Life in the Shadow of Babylon
As a Christian I know that I am in need of a kind of food that comes from the word of God. The foods of our world run out and satisfy only for a moment. But the food from the mouth of God flows constant like a river that nourishes and plants and brings forth more food. The most lasting of my devotional practices has been Bible memorization.
To me, the great thing about memorization is that simply in order to do it, you wind up chewing gently on Bible verses like a piece of hard candy, so that you taste a thousand different flavors from them, when a single read-through would give you only one or two. Keeping them in your active vocabulary brings them to mind again and again. When I was in college I read a story about a Russian woman who had emigrated to America and went blind later in life. The author (her granddaughter) marveled that even after the old woman could no longer even read for herself, she could still go back to the treasure chest of poetry that she had learned in her youth and run it through her mouth like a feast for her weary soul. I'd like to be able to do that with Scripture.
I have lately been attempting to ascend the Mt. Everest of Bible chapters, Psalm 119, and I have come across a verse that speaks to the very anxieties I feel in Michael Lewis' portrait of the financial world:
119:23-24 "Even though rulers sit and plot against me, I will meditate on your statutes. For your decrees are my delight, and they are my counselors."
On the face of it, these verses are inappropriate for my situation. No rulers are directly plotting my demise, and the decrees of God are NOT my primary delight.
But here is how I am reading this passage.
First off, many people are plotting against me in the sense that powerful people around the world are actively planning things that could do real harm to me, my family, my church family, etc. In the case of modern finance, it seems clear enough that some very powerful individuals who handle large amounts of other peoples' money (including mine) have only their own interests in mind, and continue to think up new ways of stealing from the investments with which they are entrusted.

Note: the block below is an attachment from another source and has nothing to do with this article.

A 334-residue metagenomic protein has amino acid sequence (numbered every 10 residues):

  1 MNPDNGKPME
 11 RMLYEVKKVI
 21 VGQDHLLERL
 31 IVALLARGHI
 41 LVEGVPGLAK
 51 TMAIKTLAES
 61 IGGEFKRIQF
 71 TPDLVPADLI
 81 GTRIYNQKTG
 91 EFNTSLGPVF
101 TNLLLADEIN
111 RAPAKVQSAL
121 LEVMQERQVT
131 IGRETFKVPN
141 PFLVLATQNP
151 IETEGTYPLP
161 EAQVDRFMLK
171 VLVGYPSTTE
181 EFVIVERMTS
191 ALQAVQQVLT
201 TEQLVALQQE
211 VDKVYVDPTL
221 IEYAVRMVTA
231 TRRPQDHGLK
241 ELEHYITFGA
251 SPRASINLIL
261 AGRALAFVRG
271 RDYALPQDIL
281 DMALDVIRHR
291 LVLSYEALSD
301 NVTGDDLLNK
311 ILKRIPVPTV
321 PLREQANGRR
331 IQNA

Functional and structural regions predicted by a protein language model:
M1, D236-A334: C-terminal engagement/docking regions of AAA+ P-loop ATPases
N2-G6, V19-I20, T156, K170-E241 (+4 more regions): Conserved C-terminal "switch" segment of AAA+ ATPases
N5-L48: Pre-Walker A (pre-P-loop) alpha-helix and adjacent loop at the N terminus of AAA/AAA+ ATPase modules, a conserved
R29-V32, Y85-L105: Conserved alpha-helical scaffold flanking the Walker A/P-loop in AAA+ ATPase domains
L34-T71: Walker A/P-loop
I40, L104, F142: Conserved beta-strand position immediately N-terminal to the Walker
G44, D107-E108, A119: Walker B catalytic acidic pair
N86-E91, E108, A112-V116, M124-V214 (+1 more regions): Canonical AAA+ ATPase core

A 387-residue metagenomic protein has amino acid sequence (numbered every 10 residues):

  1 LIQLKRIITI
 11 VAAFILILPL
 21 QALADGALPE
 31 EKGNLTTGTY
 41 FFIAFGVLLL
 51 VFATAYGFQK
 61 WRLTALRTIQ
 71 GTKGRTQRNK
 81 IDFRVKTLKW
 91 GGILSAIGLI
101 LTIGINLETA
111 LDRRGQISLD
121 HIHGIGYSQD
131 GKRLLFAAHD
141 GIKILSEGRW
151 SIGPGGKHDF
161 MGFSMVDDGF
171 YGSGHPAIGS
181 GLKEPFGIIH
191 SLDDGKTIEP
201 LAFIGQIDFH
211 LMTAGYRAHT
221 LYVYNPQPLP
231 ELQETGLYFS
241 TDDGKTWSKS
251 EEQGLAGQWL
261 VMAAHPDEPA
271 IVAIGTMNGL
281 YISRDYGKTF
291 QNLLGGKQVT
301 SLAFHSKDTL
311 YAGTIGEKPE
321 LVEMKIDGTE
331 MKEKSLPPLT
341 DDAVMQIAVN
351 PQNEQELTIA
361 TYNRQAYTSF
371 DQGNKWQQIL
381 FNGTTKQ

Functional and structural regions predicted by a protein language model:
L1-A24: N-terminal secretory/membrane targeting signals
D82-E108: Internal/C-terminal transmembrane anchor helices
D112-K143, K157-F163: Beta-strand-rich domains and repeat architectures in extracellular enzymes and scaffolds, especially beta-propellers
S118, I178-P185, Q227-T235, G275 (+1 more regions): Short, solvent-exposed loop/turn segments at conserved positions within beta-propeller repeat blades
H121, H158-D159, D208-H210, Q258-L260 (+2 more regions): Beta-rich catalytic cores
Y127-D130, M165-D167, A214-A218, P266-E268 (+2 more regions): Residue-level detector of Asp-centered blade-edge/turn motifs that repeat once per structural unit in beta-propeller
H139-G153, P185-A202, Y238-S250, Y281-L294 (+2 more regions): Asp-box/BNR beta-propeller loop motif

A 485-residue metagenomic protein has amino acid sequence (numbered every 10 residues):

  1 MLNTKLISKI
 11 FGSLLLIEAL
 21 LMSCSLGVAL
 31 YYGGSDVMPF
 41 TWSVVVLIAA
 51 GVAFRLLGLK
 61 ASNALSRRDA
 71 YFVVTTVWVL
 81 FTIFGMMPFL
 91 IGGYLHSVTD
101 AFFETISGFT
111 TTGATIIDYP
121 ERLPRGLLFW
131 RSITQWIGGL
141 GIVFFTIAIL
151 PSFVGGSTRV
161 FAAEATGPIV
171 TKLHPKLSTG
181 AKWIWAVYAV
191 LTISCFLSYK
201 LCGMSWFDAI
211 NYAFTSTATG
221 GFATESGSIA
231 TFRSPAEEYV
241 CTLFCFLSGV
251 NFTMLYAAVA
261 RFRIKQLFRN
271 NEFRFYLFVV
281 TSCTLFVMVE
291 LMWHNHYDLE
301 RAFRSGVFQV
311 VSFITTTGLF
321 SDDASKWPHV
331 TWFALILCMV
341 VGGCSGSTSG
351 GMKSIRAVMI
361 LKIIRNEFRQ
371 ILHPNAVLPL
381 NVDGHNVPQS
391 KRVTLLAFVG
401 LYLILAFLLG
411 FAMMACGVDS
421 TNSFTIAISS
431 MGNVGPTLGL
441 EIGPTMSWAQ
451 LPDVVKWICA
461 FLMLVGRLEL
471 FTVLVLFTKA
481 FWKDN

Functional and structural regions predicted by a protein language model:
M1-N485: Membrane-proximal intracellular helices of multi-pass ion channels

The bottom line is that I can do nothing about it. The problem lives on such a large scale that for an average person like you & me, it is akin to the possibility of doing something about a meteor crashing into the earth. I can only be thankful for the warning, and hope that responsible regulators (of whom there are many) step up to the challenge presented to them. Note: I am not advocating for a kind of do-nothing-ism. I am advocating for the kinds of mental discipline that Psalm 119 advocates, which is this: Focus on God and His words.
The second problem to overcome is confusion about the words "statutes" and "decrees". To many Christians these represent the Law, the very thing from which Christ came to free us. I believe this is a misunderstanding about the nature and purpose of the Law, and that it becomes a barrier for Christians today when we try to read the Psalms, or even think about what it means to obey God. Without going into all the details here, "the Law" (ὁ νόμος) is a good, but not complete translation of the Hebrew idea of Torah, which is not so much a legal code as a blueprint for what it looks like to walk with, to, and under God.
It comes as no surprise then that Christians were first called people of "the Way" (ἡ ὁδός) in Acts 9:2, which was likely their ownterm for self-identification, and which highlights their relationship to God's way of life (Torah). To meditate on the statutes and decrees of God, then, is to meditate on the way of life, which is at the same time God's commands and the man Jesus, since all of history finds its meaning in Him, blessed be He. Once I make this step, it becomes clear that I can and should meditate on God's statues and decrees.
But still, they are not my delight. It is true! I have learned the verse but I have still not learned to delight in the decrees of God in the way that the Psalmist does. HOWEVER (and this is a big however) I have learned to delight in God's decrees more than I did before, and they have become my counselors more than they were before I asked the question, "Who are my counselors in this situation?"
The fact is that memorizing God's words cannot save me or you or make you love him. The Devil knows the Bible better than I probably ever will. But he knows it from the outside, as something to be used and manipulated. When Christians memorize the Bible, we are invited by God to learn it from the inside and to be molded by it into creatures of his glory.
That is how Psalm 119 is helping me deal with anxieties about world finance, at least today.